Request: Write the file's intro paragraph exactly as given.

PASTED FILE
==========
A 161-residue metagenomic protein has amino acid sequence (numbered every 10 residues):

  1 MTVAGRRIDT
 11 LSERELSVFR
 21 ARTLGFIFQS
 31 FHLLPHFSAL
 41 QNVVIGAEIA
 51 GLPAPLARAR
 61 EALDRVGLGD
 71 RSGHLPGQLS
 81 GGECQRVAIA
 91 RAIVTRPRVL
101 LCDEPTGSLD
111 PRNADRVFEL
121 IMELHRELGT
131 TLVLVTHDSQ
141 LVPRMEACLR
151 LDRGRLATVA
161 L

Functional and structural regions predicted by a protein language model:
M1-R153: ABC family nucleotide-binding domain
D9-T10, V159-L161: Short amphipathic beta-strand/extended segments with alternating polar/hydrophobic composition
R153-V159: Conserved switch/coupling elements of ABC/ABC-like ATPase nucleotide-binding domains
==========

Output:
A 161-residue metagenomic protein has amino acid sequence (numbered every 10 residues):